I’ve had a Facebook account for several years now. If you’ve never been on Facebook, you aren’t missing much and you should probably just keep on doing whatever else you’ve been doing to occupy your time. But if you are a Facebook person, you know that one of the delightful ways people on your friends list like to do to keep you entertained is to post things that let you know what their political views are.
More often than not they aren’t posting their own thoughts -- they are just “sharing” articles, ads and humorous cartoons that reflect their political philosophy. Now that the presidential election is drawing near, the sharing of these types of ads has reached a fevered pitch.
I’ve found that most of the people I’m linked with on Facebook are Republicans, but there are a smattering of very vocal Democrats mixed in there who are helping to keep things balanced for me. But whether they support Mitt Romney or President Barack Obama, I’ve found that the political ads these people tend to post have a few things in common:
They almost never pertain to the candidate they support. Nearly everything they share is some kind of attack on the guy they want to lose.
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These negative postings are usually very brief, extremely caustic and way over the top.
If anyone replies to these postings with a counterargument or even a “hey, isn’t this a little one-sided?” The original poster pounces on that reply with an aggressive defense of the validity of the original attack.
All these years I’ve been complaining about how negative and silly politicians are with how they run their campaigns. And I thought they were the problem. Well now, thanks to the miracle of modern technology, we all have the capability to orchestrate our own little campaigns for our favorite candidates and it turns out that we do the exact same things we supposedly hate about how politicians behave during elections.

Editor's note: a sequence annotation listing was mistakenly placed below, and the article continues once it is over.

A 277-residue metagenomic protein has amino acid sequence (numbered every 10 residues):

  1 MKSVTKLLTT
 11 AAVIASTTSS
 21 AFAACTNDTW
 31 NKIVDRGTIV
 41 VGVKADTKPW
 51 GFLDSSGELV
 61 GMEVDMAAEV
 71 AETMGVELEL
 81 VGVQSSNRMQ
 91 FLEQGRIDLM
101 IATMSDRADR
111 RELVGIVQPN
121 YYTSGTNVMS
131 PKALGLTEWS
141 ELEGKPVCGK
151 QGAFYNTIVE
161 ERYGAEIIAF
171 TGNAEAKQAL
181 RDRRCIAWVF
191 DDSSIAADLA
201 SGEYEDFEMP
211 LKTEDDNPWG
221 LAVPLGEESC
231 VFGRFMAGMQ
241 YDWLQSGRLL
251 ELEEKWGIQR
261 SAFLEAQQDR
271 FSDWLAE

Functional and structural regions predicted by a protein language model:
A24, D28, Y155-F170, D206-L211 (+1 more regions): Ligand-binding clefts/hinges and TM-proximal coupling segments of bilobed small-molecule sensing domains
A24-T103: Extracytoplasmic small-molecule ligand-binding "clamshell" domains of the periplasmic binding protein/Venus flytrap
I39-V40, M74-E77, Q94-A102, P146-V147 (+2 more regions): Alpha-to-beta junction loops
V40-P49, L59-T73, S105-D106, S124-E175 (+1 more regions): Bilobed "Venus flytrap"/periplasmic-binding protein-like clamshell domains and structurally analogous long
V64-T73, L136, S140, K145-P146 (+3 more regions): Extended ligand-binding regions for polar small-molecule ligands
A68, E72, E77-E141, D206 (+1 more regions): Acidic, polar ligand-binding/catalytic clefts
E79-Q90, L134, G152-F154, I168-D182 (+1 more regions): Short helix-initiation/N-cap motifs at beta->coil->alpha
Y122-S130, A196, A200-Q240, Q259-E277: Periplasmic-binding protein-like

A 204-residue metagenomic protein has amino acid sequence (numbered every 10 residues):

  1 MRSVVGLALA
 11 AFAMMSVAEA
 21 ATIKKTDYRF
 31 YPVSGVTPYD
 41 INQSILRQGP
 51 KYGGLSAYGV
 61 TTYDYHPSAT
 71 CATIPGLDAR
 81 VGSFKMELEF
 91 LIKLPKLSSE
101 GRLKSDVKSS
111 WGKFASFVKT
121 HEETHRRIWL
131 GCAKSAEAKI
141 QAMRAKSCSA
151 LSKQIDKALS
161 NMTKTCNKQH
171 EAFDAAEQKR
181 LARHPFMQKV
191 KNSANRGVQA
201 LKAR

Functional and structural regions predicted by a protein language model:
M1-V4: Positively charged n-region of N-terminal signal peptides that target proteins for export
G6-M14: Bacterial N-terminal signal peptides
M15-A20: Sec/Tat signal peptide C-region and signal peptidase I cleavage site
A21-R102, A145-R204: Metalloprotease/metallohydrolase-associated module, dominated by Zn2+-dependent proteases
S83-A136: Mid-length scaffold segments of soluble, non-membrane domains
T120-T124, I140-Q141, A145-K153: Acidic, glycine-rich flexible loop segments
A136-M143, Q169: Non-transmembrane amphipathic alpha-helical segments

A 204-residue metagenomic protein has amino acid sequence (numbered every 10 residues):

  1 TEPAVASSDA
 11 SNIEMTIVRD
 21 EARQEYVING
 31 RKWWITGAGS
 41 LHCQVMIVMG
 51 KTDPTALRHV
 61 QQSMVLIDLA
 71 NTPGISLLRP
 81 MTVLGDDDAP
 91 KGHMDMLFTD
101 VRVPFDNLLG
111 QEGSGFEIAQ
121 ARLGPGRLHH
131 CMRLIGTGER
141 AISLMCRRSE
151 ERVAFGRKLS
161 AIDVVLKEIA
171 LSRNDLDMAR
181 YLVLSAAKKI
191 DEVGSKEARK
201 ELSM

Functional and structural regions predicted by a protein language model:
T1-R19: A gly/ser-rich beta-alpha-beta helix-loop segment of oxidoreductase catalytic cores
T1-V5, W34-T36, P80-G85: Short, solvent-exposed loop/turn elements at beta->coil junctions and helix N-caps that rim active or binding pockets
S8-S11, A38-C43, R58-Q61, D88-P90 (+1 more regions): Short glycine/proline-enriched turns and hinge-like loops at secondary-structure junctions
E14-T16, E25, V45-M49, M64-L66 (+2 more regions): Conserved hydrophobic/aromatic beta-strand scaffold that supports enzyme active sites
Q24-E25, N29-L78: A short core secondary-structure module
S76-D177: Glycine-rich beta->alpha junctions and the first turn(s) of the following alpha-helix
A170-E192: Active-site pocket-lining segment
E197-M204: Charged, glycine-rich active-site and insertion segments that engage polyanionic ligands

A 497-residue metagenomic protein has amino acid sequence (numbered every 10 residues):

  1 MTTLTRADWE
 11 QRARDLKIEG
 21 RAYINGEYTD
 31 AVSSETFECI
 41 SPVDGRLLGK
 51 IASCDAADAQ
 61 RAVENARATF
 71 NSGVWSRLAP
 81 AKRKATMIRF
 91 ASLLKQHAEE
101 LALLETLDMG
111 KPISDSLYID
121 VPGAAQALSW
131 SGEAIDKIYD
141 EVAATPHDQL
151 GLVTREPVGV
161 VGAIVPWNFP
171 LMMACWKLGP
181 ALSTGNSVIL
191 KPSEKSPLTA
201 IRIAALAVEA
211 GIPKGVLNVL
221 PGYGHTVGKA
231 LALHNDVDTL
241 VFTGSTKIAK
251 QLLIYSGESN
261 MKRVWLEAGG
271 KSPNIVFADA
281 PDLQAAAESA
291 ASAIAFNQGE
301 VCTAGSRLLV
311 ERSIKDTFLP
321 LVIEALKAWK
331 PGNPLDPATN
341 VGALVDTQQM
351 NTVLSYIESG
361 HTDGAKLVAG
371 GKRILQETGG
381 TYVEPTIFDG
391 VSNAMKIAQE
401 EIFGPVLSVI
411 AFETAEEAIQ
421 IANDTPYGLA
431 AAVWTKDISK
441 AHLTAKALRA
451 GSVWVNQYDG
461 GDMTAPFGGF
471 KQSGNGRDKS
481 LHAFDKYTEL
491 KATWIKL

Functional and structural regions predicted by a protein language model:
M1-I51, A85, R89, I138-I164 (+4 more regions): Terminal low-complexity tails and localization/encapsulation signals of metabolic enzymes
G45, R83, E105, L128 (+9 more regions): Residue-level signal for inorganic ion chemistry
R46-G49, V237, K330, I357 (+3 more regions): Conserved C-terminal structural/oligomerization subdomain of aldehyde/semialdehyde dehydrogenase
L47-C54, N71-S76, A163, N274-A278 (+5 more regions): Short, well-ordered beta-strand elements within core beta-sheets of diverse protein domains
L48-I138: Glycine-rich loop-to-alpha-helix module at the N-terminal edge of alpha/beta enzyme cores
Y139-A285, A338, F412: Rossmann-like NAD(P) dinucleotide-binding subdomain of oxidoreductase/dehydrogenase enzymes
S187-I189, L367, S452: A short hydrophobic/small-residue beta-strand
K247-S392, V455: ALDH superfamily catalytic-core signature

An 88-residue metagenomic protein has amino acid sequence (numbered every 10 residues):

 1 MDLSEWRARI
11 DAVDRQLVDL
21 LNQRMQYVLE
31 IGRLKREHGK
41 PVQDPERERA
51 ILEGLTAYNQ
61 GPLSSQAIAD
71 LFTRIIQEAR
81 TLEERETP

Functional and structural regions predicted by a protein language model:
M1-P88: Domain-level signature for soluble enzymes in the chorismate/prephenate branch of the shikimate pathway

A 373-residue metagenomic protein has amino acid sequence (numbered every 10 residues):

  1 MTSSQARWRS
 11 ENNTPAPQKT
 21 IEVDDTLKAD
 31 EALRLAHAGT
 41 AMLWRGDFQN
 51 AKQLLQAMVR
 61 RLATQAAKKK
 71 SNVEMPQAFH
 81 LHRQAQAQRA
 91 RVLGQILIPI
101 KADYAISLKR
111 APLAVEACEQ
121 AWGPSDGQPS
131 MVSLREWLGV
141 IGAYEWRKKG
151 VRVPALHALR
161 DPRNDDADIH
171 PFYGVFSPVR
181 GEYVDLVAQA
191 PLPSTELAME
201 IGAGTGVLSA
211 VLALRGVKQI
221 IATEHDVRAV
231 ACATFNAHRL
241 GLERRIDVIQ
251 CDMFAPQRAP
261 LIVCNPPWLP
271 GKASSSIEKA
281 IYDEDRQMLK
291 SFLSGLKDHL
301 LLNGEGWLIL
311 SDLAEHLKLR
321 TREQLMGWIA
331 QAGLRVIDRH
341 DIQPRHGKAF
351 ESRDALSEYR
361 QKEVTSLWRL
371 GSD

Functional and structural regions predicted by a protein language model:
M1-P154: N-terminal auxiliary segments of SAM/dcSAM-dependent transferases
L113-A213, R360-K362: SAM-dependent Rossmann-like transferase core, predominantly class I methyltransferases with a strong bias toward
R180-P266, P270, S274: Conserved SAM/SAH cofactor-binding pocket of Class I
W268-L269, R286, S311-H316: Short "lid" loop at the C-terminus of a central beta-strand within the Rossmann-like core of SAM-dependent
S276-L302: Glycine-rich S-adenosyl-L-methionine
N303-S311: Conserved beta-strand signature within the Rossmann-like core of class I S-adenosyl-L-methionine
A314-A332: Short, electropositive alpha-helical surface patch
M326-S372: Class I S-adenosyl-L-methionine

I suppose elections are like sporting events to a lot of people. It’s our team against their team, and nothing is more satisfying than making the other side look like idiots. The whole thing seems rather pointless to me, though.
You’ll think the attack ads are hilarious if you are already opposed to the candidate and you’re bound to hit the “Like” button right away. If the attack is against your guy you’re likely to feel your blood pressure go up and comb the Internet for ammunition to fire back with your own outlandish negative ads directed at the other side.
But how about the people who are on the fence? You’d think such people would be the real target of these ads, but how many of them will decide to vote for Obama because of an ad that says Romney wants to raise your taxes so he can give the money to his rich pals at the country club? And how many undecided voters will throw their support to Romney when they are told that Obama is a closet Muslim and a socialist who hates America?
Not very many of them will be swayed by the silly things they see on Facebook, I can assure you. The most likely outcome is that they’ll get turned off by the whole experience and block any future posts from these wannabe campaign managers.
It would be nice, just once, to find that someone had posted something positive and fact-based about what the guy they support wants to do should he win office. That’s what I care about. I don’t want to see Obama’s birth certificate or his college transcripts and I don’t care about Romney’s tax returns or what companies Bain Capital bought out when he was in charge of it. I’m less concerned with their pasts than I am about the country’s future.
Bill Ferguson is a resident of Centerville. Readers can write him at email@example.com or visit his blog at nscsense.blogspot.com.